Meta Fined €405 Million by Irish Regulators for Exposing Children’s Data on Instagram

Meta, Instagram’s owner, was recently fined €405 million (£349m) by the Irish Data Protection Commission. The second largest fine ever handed for GDPR violation comes after a two-year investigation. It revealed how Instagram had exposed sensitive personal information of teenagers on their accounts.

The two-year investigation by the Irish Data Protection Commission (DPC) revealed that Instagram had failed to protect sensitive personal information of children below the age of 18 from being exposed publicly – as GDPR requires.

The DPC inquiry found that Instagram allowed children between the age of 13 and 17 to set up and operate business accounts, which publishes their email and phone number. It had also allowed children to set up accounts which were “public” by default. A “public” account means that their “profile and posts can be seen by anyone, on or off Instagram, even if they [the viewers] don’t have an Instagram account.” This put the young users at serious risk.

As a result, the DPC has now confirmed a fine of €405 million, which is the largest amount that Meta has been fined and the second largest fine for a GDPR violation. The largest fine ever levied was for €746 million on Amazon.

Interestingly, this isn’t the first time that Meta has run afoul of GDPR. It was fined €225 million by the Irish regulators, almost exactly a year ago in September 2021, for “severe” and “serious” violations on its other subsidiary, WhatsApp. Those violations had also put sensitive user data in jeopardy.

Meta’s response is that those security issues on Instagram have now been resolved. They also intend to appeal the fine.

“This inquiry focused on old settings,” a Meta representative said, “that we updated over a year ago, and we’ve since released many new features to help keep teens safe and their information private.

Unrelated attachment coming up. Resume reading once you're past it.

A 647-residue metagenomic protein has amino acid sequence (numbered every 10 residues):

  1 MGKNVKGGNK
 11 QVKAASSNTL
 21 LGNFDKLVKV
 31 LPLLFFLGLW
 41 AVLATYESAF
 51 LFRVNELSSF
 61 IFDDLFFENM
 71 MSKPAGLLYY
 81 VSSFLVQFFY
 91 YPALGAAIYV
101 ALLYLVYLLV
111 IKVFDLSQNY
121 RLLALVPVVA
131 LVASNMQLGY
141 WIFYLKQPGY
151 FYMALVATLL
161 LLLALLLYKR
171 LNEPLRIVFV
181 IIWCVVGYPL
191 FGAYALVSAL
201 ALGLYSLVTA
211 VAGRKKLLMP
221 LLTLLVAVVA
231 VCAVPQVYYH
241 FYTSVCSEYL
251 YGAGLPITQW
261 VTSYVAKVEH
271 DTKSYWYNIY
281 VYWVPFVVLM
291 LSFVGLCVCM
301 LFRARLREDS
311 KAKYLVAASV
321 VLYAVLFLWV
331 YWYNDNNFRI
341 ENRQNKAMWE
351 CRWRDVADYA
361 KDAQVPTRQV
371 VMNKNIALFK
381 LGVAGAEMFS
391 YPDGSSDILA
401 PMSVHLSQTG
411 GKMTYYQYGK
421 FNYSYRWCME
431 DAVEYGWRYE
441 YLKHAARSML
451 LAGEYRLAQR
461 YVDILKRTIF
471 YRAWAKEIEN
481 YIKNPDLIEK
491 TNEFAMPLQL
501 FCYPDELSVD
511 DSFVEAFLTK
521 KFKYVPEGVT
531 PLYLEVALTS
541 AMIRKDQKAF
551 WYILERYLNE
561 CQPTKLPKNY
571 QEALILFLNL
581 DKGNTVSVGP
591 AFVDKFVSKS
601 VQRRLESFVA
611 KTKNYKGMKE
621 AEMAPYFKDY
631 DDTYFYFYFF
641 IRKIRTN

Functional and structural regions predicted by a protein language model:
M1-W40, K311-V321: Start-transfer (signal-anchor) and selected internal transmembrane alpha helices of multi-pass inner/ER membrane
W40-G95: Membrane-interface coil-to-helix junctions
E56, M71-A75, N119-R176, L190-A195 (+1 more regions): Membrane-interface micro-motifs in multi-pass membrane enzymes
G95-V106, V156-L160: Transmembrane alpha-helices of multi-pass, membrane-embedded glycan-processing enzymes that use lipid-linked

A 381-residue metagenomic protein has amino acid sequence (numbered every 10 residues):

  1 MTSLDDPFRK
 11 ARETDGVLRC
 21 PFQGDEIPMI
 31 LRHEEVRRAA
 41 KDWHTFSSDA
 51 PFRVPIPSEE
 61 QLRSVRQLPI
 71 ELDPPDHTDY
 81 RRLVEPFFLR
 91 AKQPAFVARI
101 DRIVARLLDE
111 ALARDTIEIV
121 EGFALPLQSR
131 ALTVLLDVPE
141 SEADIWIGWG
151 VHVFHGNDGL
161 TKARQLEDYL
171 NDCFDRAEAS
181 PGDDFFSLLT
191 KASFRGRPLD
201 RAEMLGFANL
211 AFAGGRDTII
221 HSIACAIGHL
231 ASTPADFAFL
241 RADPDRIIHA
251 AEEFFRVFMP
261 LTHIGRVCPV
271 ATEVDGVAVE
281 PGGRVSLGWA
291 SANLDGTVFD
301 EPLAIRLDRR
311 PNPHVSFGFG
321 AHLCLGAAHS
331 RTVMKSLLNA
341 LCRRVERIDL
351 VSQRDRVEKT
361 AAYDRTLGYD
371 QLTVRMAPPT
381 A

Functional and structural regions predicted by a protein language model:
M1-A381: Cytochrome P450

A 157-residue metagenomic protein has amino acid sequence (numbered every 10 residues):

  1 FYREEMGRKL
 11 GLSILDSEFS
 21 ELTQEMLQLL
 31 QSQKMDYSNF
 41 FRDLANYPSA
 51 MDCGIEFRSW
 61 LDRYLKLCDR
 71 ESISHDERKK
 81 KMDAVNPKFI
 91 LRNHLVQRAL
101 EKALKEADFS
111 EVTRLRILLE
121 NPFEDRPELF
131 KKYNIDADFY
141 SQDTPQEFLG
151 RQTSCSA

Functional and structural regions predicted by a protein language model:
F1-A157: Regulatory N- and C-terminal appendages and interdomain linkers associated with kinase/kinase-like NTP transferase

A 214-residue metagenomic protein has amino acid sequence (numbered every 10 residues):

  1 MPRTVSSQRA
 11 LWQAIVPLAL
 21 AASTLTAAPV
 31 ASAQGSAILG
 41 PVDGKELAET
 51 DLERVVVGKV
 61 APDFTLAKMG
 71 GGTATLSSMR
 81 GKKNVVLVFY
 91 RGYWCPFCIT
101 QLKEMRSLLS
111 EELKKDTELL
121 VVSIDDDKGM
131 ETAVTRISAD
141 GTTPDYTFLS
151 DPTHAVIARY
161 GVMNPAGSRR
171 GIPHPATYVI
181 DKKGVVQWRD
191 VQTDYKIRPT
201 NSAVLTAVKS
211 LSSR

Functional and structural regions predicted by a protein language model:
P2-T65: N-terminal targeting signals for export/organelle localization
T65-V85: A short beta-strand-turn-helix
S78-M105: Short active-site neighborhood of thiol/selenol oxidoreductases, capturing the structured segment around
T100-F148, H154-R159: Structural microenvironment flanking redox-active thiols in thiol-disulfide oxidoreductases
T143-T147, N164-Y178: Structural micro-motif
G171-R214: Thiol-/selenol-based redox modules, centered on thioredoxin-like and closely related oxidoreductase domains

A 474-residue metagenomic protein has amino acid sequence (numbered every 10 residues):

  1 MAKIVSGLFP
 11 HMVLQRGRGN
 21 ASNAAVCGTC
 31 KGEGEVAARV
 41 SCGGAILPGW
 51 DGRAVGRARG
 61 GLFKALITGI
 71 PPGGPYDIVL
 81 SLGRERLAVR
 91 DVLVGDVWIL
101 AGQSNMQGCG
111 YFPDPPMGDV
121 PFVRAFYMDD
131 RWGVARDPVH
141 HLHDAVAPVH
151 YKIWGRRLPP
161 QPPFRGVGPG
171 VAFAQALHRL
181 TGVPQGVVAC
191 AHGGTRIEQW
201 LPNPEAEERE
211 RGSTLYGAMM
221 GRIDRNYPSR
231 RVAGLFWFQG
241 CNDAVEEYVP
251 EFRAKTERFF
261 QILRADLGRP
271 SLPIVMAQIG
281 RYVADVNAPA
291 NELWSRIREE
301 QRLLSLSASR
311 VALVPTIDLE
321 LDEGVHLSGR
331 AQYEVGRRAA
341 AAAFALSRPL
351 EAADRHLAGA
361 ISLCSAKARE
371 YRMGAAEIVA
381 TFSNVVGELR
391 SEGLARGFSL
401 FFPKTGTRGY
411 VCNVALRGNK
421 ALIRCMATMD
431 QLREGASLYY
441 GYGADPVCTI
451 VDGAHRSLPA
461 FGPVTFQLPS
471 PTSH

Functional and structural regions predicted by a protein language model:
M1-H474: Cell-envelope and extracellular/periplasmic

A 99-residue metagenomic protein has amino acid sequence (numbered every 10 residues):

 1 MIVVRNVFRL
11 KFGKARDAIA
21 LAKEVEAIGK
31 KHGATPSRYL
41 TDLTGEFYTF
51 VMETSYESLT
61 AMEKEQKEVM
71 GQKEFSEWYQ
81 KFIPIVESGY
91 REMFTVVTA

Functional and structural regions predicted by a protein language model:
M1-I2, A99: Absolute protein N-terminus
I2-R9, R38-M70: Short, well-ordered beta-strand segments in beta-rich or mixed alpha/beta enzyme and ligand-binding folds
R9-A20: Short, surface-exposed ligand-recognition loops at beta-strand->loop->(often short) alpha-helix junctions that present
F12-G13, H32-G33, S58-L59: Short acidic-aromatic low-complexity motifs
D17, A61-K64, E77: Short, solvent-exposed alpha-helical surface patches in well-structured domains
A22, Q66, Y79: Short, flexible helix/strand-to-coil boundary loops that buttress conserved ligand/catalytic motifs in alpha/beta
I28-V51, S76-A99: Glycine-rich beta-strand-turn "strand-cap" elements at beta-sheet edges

“Anyone under 18 automatically has their account set to private when they join Instagram, so only people they know can see what they post, and adults can’t message teens who don’t follow them.

“While we’ve engaged fully with the DPC throughout their inquiry, we disagree with how this fine was calculated and intend to appeal it. We’re continuing to carefully review the rest of the decision.”

A Wake-Up Call for Big Tech

There’s growing concern among parents about the effects of social media on their children’s mental health. As well as that, they are also worried about the security risks that the big tech exposes them to. A year ago, Instagram paused work on its Instagram Kids after uproar from parents. Commenting on the violation, Angel Maldonado, CEO of said:  

“Instagram’s GDPR violation around children’s data privacy, raises serious concerns around the ethical standard that big tech companies adhere to. Will Meta only recognise the fragile trade-off between privacy and personalisation through overwhelming scrutiny?  

“It’s time to wake up and name these business models for what they are: abusive, obscene, and wrong. Revealing children’s email addresses and phone numbers may be the tip of the iceberg, but what are the implications for other serious issues such as misinformation, lack of transparency, threats to geopolitics, war and downgraded moral values?  

“Big tech companies like Meta might not intend on these knock-on effects but violations like this cement exactly why consumers don’t feel safe online, whether on social media or ecommerce sites.”